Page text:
February 15, 2023 | Author Friend Promo
From Vonnie Hughes
Ever wondered what the rationale is for happiness? When you think of it, the things that make some people happy can only make other people sad. For example, a full fridge overflowing with food can be a dieter’s hell. And the moaning sound of a moose in rut, although giving rise to happy enthusiasm on the part of a cow moose, only strikes worry and fear into the hearts of people living on the edges of forests in cooler climates.
Sunrise or sunset? What brings you more happiness? Why? If it’s sunrise, is it the thought of the day to come? What if the sunrise is weak and watery? Does happiness fade in anticipation of a squally, unhappy day? And if sunset toggles your happiness genes…why? Is it the color? Is it the thought of the end of a working day so you can finally relax? Or is it just plain appreciation of nature’s beauty?
Now I take umbrage at the late 20th century insistence on “everybody must be happy” psyche. Why? Why must we be happy? Doctors and psychiatrists say it leads to healthier people. Yeah? What if you’re a healthy athlete with a depression problem? How does that work? Smiling for photos? Yick.
You know what? If I feel sour, leave me alone. Sure, I’m wallowing, but we all need time to wallow. And see – even the word ‘wallow’ has negative connotations. Have you thought about this, that the superficially ‘happy’ upbeat person can be hard to live with, day after day? Shut up, Pollyanna.
Sloane here, I had the pleasure of reading Innocent Hostage. This is a compelling story with the right amount of twists and turns and red herrings that kept me enthralled and guessing to the last page. Here’s a little to tease you.
Two years ago, Breck Marchant handed his son, Kit, over to his ex-wife, Tania, even though it tore him apart. She knows all about kids. Thanks to his own upbringing, he hasn’t a clue. But when the boy is held hostage, Breck steps up to the plate. Somehow he’ll make this father thing work and hold down his dangerous job at the same time even though the odds are against him.
Ingrid Rowland is Kit’s preschool teacher and she has known Tania for years. As far as she can tell, neither Tania nor Breck know the first thing about being parents. She fears for Kit’s future. When Breck turns to Ingrid for help with his son, she sees a different side of him. As Breck and Ingrid work to protect Kit and hold on to their careers, they begin to work together to fight off a puzzling series of vicious attacks. Then a startling revelation culminates in a murderous turn nobody sees coming.
Toeing the inside of each stair tread he climbed the stairs that led to the bedrooms. As he got near the top, he hesitated. More perfume, different from the smell of soap powder hung in the air. Tania’s perfume, strong and poignant. It was called Chloe. He ought to know. He’d bought enough of the stuff.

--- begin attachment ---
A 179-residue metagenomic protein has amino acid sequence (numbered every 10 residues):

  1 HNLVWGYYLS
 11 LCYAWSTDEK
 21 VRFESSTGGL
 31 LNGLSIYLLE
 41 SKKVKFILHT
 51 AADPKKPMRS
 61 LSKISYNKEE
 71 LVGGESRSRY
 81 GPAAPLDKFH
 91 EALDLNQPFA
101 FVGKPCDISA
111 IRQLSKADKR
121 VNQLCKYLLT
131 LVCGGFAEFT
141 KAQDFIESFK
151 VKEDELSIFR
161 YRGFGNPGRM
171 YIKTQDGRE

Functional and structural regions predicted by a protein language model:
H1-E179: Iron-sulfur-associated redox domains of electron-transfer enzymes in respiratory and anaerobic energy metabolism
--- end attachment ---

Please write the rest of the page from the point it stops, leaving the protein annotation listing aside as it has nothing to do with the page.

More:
He stopped. Was she here? Had she been here? That stuff lingered for a long time. Their apartment had stunk of it for weeks after she’d left.
“Tania?” he whispered.
A disturbance in the air was his only warning. He ducked as something whizzed over the top of his head. Then he was shoved aside as a dark figure pushed past him. Breck clutched at the banisters, his feet shooting out from under him on the slippery carpet. Shit! Scrambling to his feet, he bounced down the last couple of stairs and chased the stocky figure careening down the hallway.
His quarry wrenched open the front door. Dusk had settled and it was almost dark outside. He managed to grab his attacker’s coat and began reeling in the interloper like a fish. But the man wriggled out of his plastic raincoat and fled towards a blue pick-up truck waiting at the curb. His balding head gleamed under the streetlights. Someone inside the vehicle leaned over and flung open the passenger door, revving the engine just as Breck aimed a solid punch at the back of the attacker’s neck. Reeling against the car door, the man half-collapsed on to the front seat of the truck, his legs hanging out the door. The driver floored the accelerator and the blue truck jerked out from the curb as if the driver was unfamiliar with the gears.
Vonnie Hughes is a multi-published author in both Regency books and contemporary suspense. She loves the intricacies of the social rules of the Regency period and the far-ranging consequences of the Napoleonic Code. And with suspense she has free rein to explore forensic matters and the strong convolutions of the human mind. Like many writers, some days she hates the whole process, but somehow she just cannot let it go.
Vonnie was born in New Zealand, but she and her husband now live happily in Australia. If you visit Hamilton Gardens in New Zealand be sure to stroll through the Japanese Garden. These is a bronze plaque engraved with a haiku describing the peacefulness of that environment. The poem was written by Vonnie.